Leipsic and Motte technically didn’t cost the Canucks any draft picks, but in a way they did. While the rest of the teams active on deadline day moved rental players and depth skaters for draft picks, Benning acquired reclamation projects instead.
Leipsic has two goals and 13 points in 44 games this season with the Golden Knights, albeit with a dreadful shooting percentage that ought to regress. He is likely a third-line forward if all goes well for him in Vancouver. Motte is similar, except without the shooting percentage excuse, with five points in 31 NHL games and less of an AHL track record. Again, if all goes well, he’s a third-line forward.
“We pretty much talked to every team in the league,” said Benning after the deadline. “We would have preferred getting picks back. That wasn’t available to us. What we did, we think we did the next best thing, getting a good, young player that our scouts like.”
18 draft picks were traded in the week leading up to the deadline. Another 17 draft picks changed hands on deadline day.
Depth defencemen were moved for third, fourth, or fifth-round picks. Rental forwards moved for a third-round pick and a prospect. AHL players were moved for sixth or seventh rounders.
The New York Rangers have added six draft picks, including two first round picks, and four prospects this season. The Detroit Red Wings have acquired seven draft picks. The Montreal Canadiens? Five.
Somehow, the Canucks walked out of the trade deadline without a single pick.
Those extra picks matter. A second or third-round pick doesn’t just represent a certain percentage chance of getting a player who appears in 100 NHL games, but a chance at a top-six forward, top-four defenceman, or starting goaltender. The more picks you have, the more risks you can take on players with high ceilings.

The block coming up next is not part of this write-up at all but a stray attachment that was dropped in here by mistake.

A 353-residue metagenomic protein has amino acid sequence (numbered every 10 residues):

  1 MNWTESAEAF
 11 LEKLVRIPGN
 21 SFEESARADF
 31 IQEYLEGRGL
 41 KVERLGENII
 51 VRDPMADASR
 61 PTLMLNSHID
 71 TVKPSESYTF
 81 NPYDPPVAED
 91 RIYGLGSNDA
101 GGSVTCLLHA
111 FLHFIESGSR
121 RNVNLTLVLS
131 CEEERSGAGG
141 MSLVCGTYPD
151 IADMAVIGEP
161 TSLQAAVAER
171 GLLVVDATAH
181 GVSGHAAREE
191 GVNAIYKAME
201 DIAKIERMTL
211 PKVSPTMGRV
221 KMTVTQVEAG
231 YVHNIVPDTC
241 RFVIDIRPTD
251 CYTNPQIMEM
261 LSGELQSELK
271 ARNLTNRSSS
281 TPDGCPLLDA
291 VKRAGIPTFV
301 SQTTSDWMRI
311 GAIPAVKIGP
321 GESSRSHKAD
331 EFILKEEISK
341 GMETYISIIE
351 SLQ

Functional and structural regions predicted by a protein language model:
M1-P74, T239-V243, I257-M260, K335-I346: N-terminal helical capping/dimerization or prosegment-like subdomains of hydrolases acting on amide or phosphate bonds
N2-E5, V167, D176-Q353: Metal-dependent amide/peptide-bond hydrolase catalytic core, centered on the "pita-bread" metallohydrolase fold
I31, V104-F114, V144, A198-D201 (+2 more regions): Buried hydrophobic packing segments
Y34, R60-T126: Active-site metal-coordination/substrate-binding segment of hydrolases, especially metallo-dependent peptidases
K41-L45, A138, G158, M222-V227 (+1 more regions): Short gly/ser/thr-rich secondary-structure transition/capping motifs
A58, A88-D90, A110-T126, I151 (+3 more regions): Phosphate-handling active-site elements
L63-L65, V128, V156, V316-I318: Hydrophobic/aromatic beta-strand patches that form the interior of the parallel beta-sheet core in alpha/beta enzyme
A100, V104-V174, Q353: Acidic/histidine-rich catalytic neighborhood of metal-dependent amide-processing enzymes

Back in 2015, the Canucks had an extra fifth round pick from when Mike Gillis traded Raphael Diaz to the New York Rangers. After taking defenceman Carl Neill with their first pick in the fifth round, they took a chance on Adam Gaudette, a centre out of the USHL who had mediocre numbers but kept catching the eye of their scouting staff. Without that extra fifth-round pick, one of the key components of the Canucks’ prospect pool is on another team.
The Canucks had an extra second-round pick in the 2017 draft, not because they traded for it, but as compensation for the Columbus Blue Jackets hiring the fired John Tortorella. The extra pick allowed them to take Jonah Gadjovich in addition to Kole Lind earlier in the round.
Later in the 2017 draft, the Canucks traded down to acquire a sixth-round pick. With it, they were able to take a chance on over-aged and under-sized Petrus Palmu, who currently leads all rookies in scoring in the Finnish Liiga. There’s no guarantee he makes it, but that additional pick allowed the Canucks to gamble that he will.
When asked about adding draft picks, the best Trevor Linden has been able to offer is that they traded Eddie Lack for a third-round pick and Kevin Bieksa for a second-round pick. Those trades were made three years ago and they still resulted in the Canucks making the bare minimum of selections in the draft over the last four years.
If Jim Benning’s strength is in amateur scouting and drafting, why has he hamstrung himself at the draft? Why not give himself more chances to find an impact NHL player instead of constantly filling up the lineup with reclamation projects?
Benning’s claim is that picks just weren’t available, but what does that say about him and the team he has put together?
The stated goal of this managerial regime is to be competitive every season, but the players they bring in don't make them competitive enough to make the playoffs and then aren't attractive enough to other teams to get anything in a trade. Something has to change.